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## 1 Forced Oscillators

1 Forced Oscillators Resonances in forced oscillations are important in many areas • dangerous resonances: stability of structures • useful resonances: amplification of signals, e.g. – electronic circuits – double amplification in the ear: two staged oscillators Understanding of externally forced oscillators provides also insight into resonantly coupled oscillators, e.g., • laser arrays • heart cells • neurons – synchrony can carry additional informaiton – too much synchrony may amount to seizures Types of forcing • parametric forcing: a parameter of the system is modified in time Simple example: Pumping on a swing ml¨ θ + mg sin θ = 0 ⇒ ü + g sin θ = 0 l(t) with l being the distance of the center of mass to the pivot. By shifting his/her center of mass the person changes the effective length l of the pendulum • non-parametric forcing: the forcing introduces an additional term in the equation Simple example: Pushing on a swing ü + g sin θ = F(t) l Useful asymptotic expansions can be obtained for weak forcing near and away from resonances. The expansions and results depend on the type of resonance and the type of forcing, which often reflect the symmetries of the overall system. 1.1 Parametrically Forced Oscillators Consider second-order differential equations with periodically varying coefficients: parametrically forced oscillators. 6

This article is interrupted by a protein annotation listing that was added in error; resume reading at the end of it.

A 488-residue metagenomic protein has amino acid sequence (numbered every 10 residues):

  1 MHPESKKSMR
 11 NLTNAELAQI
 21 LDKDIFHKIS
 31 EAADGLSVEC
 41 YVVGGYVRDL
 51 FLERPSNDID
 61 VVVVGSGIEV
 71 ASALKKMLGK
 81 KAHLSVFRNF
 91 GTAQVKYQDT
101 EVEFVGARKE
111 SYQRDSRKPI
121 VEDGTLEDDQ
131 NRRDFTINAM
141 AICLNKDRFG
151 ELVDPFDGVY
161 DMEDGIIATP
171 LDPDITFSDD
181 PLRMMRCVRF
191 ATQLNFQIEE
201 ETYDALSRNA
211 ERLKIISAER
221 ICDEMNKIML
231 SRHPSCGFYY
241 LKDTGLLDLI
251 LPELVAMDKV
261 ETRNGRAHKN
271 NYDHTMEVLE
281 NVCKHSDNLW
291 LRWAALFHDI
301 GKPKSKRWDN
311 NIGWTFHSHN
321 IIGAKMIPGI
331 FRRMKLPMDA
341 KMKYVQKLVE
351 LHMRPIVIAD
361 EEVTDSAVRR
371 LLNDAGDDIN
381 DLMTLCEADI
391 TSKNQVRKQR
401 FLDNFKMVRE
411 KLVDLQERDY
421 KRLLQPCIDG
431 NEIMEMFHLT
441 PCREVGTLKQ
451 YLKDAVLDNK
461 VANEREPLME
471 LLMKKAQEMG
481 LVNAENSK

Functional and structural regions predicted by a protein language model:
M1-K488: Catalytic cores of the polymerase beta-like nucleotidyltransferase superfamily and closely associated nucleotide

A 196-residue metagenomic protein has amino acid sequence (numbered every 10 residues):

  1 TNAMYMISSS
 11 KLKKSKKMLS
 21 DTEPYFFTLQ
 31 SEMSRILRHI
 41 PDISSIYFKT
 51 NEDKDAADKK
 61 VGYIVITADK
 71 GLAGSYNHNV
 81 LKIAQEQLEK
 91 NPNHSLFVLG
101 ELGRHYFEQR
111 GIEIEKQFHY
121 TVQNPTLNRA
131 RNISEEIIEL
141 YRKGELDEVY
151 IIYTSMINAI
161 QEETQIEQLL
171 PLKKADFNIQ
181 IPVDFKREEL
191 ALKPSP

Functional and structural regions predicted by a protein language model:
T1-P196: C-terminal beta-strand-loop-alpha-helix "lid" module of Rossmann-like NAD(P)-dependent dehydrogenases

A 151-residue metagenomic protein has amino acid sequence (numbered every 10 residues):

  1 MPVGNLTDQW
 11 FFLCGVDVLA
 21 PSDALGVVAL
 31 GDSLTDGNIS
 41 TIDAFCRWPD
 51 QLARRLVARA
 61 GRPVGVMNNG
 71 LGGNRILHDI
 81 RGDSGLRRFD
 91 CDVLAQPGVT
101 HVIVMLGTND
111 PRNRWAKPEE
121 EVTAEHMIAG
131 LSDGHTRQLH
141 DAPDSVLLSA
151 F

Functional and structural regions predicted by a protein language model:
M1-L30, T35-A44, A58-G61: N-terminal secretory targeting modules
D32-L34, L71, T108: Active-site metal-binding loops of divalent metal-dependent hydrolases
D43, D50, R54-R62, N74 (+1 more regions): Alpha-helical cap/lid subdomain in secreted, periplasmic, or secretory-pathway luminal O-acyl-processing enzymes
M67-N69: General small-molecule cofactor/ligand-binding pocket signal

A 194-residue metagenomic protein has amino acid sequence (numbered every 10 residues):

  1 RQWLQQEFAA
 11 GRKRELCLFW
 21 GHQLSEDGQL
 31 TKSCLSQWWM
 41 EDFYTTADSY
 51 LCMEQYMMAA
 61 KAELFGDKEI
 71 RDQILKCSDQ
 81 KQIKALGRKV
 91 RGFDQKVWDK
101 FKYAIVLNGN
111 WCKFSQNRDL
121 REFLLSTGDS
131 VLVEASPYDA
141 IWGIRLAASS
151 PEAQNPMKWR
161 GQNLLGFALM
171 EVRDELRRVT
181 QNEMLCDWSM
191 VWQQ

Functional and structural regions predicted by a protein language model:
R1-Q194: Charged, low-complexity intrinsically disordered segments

1.1.1 The Mathieu Equation Consider linear ode describing a forced harmonic oscillator ü + (δ + ǫ cos 2t)u = 0 which would model the swing for small angle θ. Instead of varying the forcing frequency with fixed natural frequency of the unforced oscillator we keep here the forcing frequency fixed, ω = 2, and vary the natural frequency √ δ. Expect: the resonant forcing drives the amplitude of the oscillator to large values. Goal: find the curves δ(ǫ), 0 ≤ ǫ ≪ 1, for which the Mathieu equation has a periodic solution (with period 2π), i.e. twice the period of the forcing. Expand: Collect O(1) : O(ǫ): O(ǫ 2 ): For the solution to have period 2π we need Note: δ = δ0 + ǫδ1 + ǫ 2 δ2 + . . . u = u0 + ǫu1 + ǫ 2 u2 + . . . ü0 + δ0u0 = 0 ü1 + δ0u1 = −u0 (δ1 + cos 2t) ü2 + δ0u2 = −δ2u0 − u1 (δ1 + cos 2t) δ0 = n 2 n = 0, 1, 2, . . . • for n = 0 the unforced solution is constant, its value is arbitrary. • for n ≥ 2 the minimal period of the unforced solution is 2π/n. i) Case n = 0, i.e. δ0 = 0 O(1): δ = ǫδ1 + ǫ 2 δ2 + . . . u0 = c0 ≡ 1 we can choose the constant amplitude arbitrarily. 7

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